With yet another UK High Street store on the brink of collapse; albeit rescued for now but with changes and implications continuing, Stuart Tym, Head of Planning at Wilkes takes a brief look at the changing face of the UK High Street.
11.2% of the UK’s retail units are now standing empty. The nature of the new entries to business on the High Street and likewise those falling out of business are also very telling. Barbers, beauty salons, cafes, tearooms, bars and restaurants see a resurgence with the more traditional offerings of pubs, banks, news agents, travel agents and clothing/ shoe stores falling by the way side.
To a degree this reflects the changing nature of the way we do our business and the function the High Street has in our lives. We no longer need to visit a shop to buy a newspaper, book a holiday or bank when there is an app for that. We no longer choose to buy our shoes and clothes in store when they are available for less online.
Is this simply a reflection of lower overheads or a question of changing habits and convenience? It may be argued that the tax regime has changed the way we drink with punters concentrating on the experience, over the pint itself; hence the decline of the traditional pub and the coming into trend of more restaurants and bars. However, the fall of the town centre continues, and in this year alone around 3,800 stores are going to close. These most noticeable with a closure plan include Toys ‘R’ Us and Marks and Spencer’s.
The High Street and/or the Town Centre is an important space in planning terms and alongside the obvious retail uses is a space which demonstrates the affluence and/or vitality of a town but which also, when gotten wrong, can bring a town to its knees very quickly.
In assessing the direction of travel it is interesting to look to the new NPPF. I have expressed the view elsewhere that the changes made in the NPPF are subtle around the edges rather than wholesale. Para.86 & 87 reflect what was para 24 in the 2012 NPPF and are shown below with the notable addition in bold: –
p.86 Local planning authorities should apply a sequential test to planning applications for main town centre uses which are neither in an existing centre nor in accordance with an up-to-date plan. Main town centre uses should be located in town centres, then in edge of centre locations; and only if suitable sites are not available (or expected to become available within a reasonable period) should out of centre sites be considered.
p.87 When considering edge of centre and out of centre proposals, preference should be given to accessible sites which are well connected to the town centre. Applicants and local planning authorities should demonstrate flexibility on issues such as format and scale, so that opportunities to utilise suitable town centre or edge of centre sites are fully explored.
The observant amongst us will recognise this as a flashback to the old Planning Policy Statement 4:Planning for Sustainable Economic Growth at EC5.2 defining a reasonable period as the “the Plan period” and at EC5.2 (c) a sites likelihood of forming links with the centre boosting it back up.
It is also quite telling to compare the bullet point list of priorities that were at para 23 (#NPPF1) and now appear at para 85 (#NPPF2). Notable is the omission to the various references to competition in the old version and the express inclusion of housing within the suitable mix of uses. The below, selectively draws out the additions in bold and the omissions by way of strikethrough.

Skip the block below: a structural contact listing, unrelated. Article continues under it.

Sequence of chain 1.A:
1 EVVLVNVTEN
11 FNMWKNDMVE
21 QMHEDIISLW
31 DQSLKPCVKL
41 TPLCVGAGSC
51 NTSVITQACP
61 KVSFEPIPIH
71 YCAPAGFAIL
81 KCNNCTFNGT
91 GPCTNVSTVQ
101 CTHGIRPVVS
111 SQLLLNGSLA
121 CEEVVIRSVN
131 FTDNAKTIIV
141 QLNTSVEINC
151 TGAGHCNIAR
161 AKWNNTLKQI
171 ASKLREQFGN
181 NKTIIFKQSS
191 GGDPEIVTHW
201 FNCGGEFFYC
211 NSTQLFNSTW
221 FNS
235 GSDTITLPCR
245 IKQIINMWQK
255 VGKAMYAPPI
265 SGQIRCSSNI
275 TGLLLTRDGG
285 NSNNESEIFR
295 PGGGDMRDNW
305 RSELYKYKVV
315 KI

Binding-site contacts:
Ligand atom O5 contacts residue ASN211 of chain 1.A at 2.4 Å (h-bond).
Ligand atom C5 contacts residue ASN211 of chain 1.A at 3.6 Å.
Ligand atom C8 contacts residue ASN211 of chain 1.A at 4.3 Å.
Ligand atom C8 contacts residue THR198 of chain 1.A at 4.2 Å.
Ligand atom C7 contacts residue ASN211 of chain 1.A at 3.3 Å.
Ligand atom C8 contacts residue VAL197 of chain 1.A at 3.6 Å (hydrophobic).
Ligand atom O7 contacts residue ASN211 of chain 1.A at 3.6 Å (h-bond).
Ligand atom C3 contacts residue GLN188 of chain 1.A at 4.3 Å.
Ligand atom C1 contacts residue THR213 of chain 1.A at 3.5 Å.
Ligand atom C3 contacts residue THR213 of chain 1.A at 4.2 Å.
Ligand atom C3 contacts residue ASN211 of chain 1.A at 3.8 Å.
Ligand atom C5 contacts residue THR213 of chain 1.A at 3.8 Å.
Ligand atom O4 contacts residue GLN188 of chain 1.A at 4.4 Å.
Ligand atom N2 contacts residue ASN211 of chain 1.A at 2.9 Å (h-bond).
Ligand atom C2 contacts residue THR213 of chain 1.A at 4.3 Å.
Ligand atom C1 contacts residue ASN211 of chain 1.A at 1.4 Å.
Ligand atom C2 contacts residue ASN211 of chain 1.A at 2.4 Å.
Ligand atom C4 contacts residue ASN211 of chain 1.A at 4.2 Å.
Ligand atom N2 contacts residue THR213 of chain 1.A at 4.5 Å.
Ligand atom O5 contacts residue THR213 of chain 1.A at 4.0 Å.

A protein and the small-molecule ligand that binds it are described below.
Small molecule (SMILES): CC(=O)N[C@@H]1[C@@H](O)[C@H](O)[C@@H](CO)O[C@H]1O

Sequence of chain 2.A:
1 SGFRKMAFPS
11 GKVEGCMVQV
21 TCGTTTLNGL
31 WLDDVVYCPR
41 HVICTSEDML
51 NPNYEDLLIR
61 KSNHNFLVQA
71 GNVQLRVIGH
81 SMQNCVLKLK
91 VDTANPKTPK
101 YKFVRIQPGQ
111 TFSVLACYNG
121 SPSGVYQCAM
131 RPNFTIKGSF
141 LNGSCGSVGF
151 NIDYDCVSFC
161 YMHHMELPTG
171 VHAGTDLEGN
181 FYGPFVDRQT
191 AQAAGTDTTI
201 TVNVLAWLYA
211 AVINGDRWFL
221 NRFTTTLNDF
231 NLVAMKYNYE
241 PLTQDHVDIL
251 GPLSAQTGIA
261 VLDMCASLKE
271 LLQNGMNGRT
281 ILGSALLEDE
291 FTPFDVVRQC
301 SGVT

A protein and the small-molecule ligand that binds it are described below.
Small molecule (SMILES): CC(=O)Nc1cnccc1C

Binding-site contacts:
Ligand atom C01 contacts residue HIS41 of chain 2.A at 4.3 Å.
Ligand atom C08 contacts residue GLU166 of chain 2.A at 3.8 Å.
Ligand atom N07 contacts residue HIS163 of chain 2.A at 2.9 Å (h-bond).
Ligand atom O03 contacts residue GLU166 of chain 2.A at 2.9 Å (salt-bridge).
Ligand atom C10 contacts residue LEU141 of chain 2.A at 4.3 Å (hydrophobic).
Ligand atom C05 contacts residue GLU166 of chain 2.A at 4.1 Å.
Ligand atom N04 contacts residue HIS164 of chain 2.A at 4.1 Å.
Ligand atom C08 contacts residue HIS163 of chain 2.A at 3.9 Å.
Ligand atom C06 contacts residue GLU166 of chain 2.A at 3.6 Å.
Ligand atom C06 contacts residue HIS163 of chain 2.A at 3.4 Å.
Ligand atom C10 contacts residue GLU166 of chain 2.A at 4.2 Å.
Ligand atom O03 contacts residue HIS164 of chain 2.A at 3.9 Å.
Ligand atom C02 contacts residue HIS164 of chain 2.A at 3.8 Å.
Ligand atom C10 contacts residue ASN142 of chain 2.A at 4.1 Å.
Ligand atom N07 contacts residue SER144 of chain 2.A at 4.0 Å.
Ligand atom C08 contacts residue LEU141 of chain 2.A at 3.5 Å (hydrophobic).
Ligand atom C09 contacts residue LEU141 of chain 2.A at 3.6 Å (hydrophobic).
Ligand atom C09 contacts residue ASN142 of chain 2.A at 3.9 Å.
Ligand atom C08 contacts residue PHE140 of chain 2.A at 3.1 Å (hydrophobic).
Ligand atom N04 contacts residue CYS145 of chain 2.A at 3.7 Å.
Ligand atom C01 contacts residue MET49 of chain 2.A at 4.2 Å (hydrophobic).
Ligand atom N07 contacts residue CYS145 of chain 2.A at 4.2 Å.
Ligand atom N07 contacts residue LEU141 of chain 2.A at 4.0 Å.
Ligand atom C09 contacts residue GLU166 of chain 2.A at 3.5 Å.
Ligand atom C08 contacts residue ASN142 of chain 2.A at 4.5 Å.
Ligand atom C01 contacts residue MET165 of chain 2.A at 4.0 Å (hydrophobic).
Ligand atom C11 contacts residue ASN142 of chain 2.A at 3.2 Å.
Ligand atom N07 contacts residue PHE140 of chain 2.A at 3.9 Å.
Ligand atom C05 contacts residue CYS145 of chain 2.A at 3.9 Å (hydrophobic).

Planning policies and decisions should support the role that town centres play at the heart of local communities, by taking a positive approach, promote competitive town centre environments , to their growth, management and adaptation. Planning policies should:
1. Define a network and hierarchy of town centres and promote their long-term vitality and viability – by allowing them to grow and diversify in a way that can respond to rapid changes in the retail and leisure industries, allows a suitable mix of uses (including housing) and reflects their distinctive characters;
2. Define the extent of town centres and primary shopping areas, and make clear the range of uses permitted in such locations, as part of a positive strategy for the future of each centre;
Promote competitive town centres that provide customer choice and a diverse retail offer and which reflect the individuality of town centres;
3. Retain and enhance existing markets and, where appropriate, re-introduce or create new ones, ensuring that markets remain attractive and competitive;
4. Allocate a range of suitable sites in town centres to meet the scale and type of development likely to be needed, looking at least ten years ahead. Meeting anticipated needs for retail, leisure, office and other main town centre uses over this period should not be compromised by limited site availability, so town centre boundaries should be kept under review where necessary;
5. Where suitable and viable town centre sites are not available for main town centre uses, allocate appropriate edge of centre sites for main town centre uses that are well connected to the town centre. If sufficient edge of centre sites cannot be identified, policies should explain how identified needs can be met in other accessible locations that are well connected to the town centre; and
6. Recognise that residential development often plays an important role in ensuring the vitality of centres and encourage residential development on appropriate sites.
Suffice to say the future is an interesting challenge for retail and our town centres. Those that diversify to become enjoyable spaces to be rather than simply shopping destinations seem more likely respond to the new NPPF’s message and surviving. The town centre is now a retail and leisure industry and that mix includes providing a space where people want to live as well as simply shop.